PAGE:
[00:00.00]Narrator: Listen to part of a lecture in a music history class.
[00:05.36]MALE PROFESSOR: Up until now in our discussions and readings about the Baroque and early Classical periods, we've been talking about the development of musical styles and genres within the relatively narrow social context of its patronage by the upper classes. [00:21.00]Composers, after all, had to earn a living, and those who were employed in the services of a specific patron, well— I don't have to spell it out for you —the likes and dislikes of that patron—this would have had an effect on what was being composed and performed.
[00:39.05]Now, of course, there were many other influences on composers— uh such as the technical advances we've seen in the development of some of the instruments— [00:47.56]uh you remember, the transverse flute, the clarinet, and so on. [00:51.56]But I think, if I were asked to identify a single crucial development in European music of this time, it would be the invention of the piano… which, interestingly enough, also had a significant effect on European society of that time—and I’ll get to that in a minute.[01:09.56]Now, as we know, keyboard instruments existed long before the piano—[01:14.53]the organ, which dates back to the Middle Ages, as do other keyboard instruments, such as the harpsichord, which is still popular today with some musicians. [01:23.85]But none of these has had as profound an impact as the piano.
[01:28.61]Uh the piano was invented in Italy in 1709. [01:33.31]The word “piano” is short for “pianoforte”, a combination of the Italian words for “soft” and “loud.” [01:41.83]Now, unlike the harpsichord, which came before it, the piano is a percussion instrument. [01:49.14]You see, the harpsichord is actually classified as a string instrument, since pressing a key of a harpsichord causes a tiny quill that’s connected to the key to pluck the strings that are inside the instrument, much the same as a guitar pick plucks the strings of a guitar.
[02:08.27]But, pressing the keys of a piano causes tiny felt-covered hammers to strike the strings inside the instrument, like drumsticks striking the head of a drum. [02:19.70]This striking action is why the piano is a percussion instrument instead of a string instrument.
[02:26.13]Okay, so why is this so important? [02:29.52]Well, the percussive effect of those little hammers means that the pianist, unlike the harpsichordist, can control the dynamics of the sound—how softly or loudly each note is struck—hence the name pianoforte—“soft and loud.”[02:48.78]Now artistically—for both composers and performers—this was a major turning point. [02:55.05]This brand-new instrument, capable of producing loud and soft tones, greatly expanded the possibilities for conveying emotion. [03:05.08]This capacity for increased expressiveness, in fact, was essential to the Romantic style that dominated nineteenth-century music—[03:14.43]uh, but I’m getting ahead of myself.[03:16.60]Uh, before we get back to the musical impact of this development, I want to take a look at the social impact that I mentioned earlier. [03:25.01]Now, in the late 1700s and the early 1800s, the development of the piano coincided with the growth of the middle class in Western Europe. [03:34.94]Of course, folk music—traditional songs and dances—had always been part of everyday life. But, as mass-production techniques were refined in the nineteenth century, the price of pianos dropped to the point that a larger proportion of the population could afford to own them.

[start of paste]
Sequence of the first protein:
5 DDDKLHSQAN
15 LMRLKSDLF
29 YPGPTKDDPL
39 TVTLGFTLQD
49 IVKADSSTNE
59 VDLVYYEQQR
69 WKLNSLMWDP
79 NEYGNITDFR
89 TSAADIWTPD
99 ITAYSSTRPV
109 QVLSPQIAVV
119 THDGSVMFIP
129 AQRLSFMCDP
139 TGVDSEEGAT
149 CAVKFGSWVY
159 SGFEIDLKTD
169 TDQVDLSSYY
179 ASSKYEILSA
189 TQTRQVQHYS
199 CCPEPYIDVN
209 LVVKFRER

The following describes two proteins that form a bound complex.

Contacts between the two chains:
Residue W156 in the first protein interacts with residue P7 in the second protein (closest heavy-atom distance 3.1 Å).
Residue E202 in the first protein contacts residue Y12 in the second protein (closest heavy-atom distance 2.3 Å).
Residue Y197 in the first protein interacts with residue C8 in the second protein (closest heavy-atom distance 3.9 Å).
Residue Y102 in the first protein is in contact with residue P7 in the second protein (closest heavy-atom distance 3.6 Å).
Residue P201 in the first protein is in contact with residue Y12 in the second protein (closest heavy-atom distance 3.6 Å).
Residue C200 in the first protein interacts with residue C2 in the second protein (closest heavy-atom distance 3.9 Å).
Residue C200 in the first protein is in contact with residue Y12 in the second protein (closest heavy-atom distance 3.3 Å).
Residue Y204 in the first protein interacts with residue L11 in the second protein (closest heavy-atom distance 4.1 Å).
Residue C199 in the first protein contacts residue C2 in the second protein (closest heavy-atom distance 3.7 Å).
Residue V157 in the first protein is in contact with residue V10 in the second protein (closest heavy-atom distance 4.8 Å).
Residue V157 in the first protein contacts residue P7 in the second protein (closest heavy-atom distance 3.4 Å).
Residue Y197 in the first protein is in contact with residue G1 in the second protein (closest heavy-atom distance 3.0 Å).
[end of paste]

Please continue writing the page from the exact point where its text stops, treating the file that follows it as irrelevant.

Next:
[03:53.44]As pianos became more available, they brought classical music—the music which previously had been composed only for the upper classes—into the lives of the middle-class people as well.[04:06.49]One way in particular that we can see the social impact of this instrument is its role in the lives of women of the time. [04:15.02]Previously, it was uh, quite rare for a woman to perform on anything but maybe a harp, or, or maybe she sang,
[04:23.13]but suddenly, in the nineteenth century, it became quite acceptable—even, to some extent, almost expected—for a middle-class European woman to be able to play the piano… partly because, among upper-middle-class women, it was a sign of refinement, [04:41.10]but it was also an excellent way for some women to earn money—by giving piano lessons.
[04:46.62]And some women—those few who had exceptional talent, and the opportunity to develop it—their lives were dramatically affected. [04:55.86]Uh, later we’ll be listening to works by a composer named Robert Schumann, but let's now talk about his wife, Clara Schumann.
[05:05.67]Clara Schumann was born in Germany in 1819. [05:10.10]She grew up surrounded by pianos; [05:12.75]her father sold pianos, and both her parents were respected piano teachers. [05:18.09]She learned to play the instrument when she was a small child, and gave her first public recital at age 9. [05:25.07]Clara grew up to become a well-known and respected piano virtuoso—a performer of extraordinary skill—who not only gave concerts across Europe, but also was one of the first important female composers for the instrument.